The hack-a-thons needed minimal budget for food, and some prizes. Ultimately, Cathy used Intel’s internal recognition system, which can handle reward compensation and pay the necessary taxes, since global rewards are complex. “We had some really interesting hack-a-thons—especially in some of the other developing geos. In Asia Pacific, they wanted to use it as an opportunity to bring everybody together and actually do some innovation around a theme.” At these events, some people brought their own applications, while others started some at the event itself. “You would get bonus points if you actually got it deployed and working and you could demonstrate stuff,” explained Cathy. “I have a rubric, basically, and you get different points for different things, like if you actually got it all working. But in general, you can’t finish anything in a day.”
Judging was tricky as well. “We had one hack-a-thon—I think there were 20 different applications. If you just spend 5 minutes on each application trying to judge, it could take a while. It is like doing science fair.” Cathy had three judges, including herself, a local site champion, and a third person.
While it was a lot of work, Cathy jokes that it actually stemmed from laziness. “The funny thing is that I did this because I didn’t want to create instructor-led training and make everybody do the same exercises. I was avoiding work myself by creating all of that. It is a ton of work. I didn’t want to do that, right? I have a lot of other things I wanted to do. But then people loved it and all of a sudden people are contacting me within the company asking, “hey, how are you running this hack-a-thon, and can I reuse some of these concepts?” Intel has since done a events around hardware and Maker Faire style events.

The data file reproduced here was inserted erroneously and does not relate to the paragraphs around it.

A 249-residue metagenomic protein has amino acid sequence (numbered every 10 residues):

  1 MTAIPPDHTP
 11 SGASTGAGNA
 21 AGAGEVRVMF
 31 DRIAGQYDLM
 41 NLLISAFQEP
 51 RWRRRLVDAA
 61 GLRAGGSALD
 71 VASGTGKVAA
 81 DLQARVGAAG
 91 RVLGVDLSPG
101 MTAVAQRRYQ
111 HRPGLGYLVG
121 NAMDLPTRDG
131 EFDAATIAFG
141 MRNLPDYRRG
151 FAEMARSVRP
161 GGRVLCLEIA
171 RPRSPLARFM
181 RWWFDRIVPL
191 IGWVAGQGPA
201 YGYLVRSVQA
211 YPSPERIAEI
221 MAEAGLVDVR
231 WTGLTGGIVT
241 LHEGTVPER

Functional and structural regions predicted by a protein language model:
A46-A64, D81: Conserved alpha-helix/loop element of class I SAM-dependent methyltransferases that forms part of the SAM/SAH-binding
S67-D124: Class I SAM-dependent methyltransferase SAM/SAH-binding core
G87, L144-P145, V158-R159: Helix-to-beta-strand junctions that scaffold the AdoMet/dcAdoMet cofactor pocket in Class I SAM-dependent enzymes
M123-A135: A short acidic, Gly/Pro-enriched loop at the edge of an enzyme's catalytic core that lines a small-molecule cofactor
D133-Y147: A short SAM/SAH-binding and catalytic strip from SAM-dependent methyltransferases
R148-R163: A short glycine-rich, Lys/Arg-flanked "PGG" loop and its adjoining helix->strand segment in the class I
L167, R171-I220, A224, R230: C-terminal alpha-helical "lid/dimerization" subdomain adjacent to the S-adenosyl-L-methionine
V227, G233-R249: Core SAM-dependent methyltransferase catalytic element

I wanted to know whether Intel had seen the cloud adoption Cathy was hoping for, and how they tracked actual developer engagement versus one-time dabbling. “I haven’t done that actually. I probably could have done a lot better job on that—but the hack-a-thon did create demand, so my evil plan worked, right? And I got a lot of questions from different groups asking, ‘when is it going to be available for production?'”
The hack-a-thons were also a good way to reveal limitations and gaps in what Cathy was trying to launch. “The first hack-a-thon that we had, I had my whole team there—and we are not a huge team; we’re only 7 or 8 people. The concept around the hack-a-thon I call ‘roadside assistance.’ We actually have people wandering around the room helping you with, getting your cloud application written, answering questions, and so forth. We have a QA team that goes through different scenarios, and we have a test harness and all that kind of stuff. But when you get real people using the platform you learn a lot. That was one of the huge benefits from doing the hack-a-thon. In one example, if you deployed your application and it wasn’t starting properly, it would all of a sudden start to consume a bunch of resources. And if they didn’t shut it down properly, then it would start to cause a problem in terms of our capacity.”
There’s plenty more insight into hack-a-thons and internal adoption in the interview, which lasts around 30 minutes.
Here’s the audio:
And here’s the video of our discussion: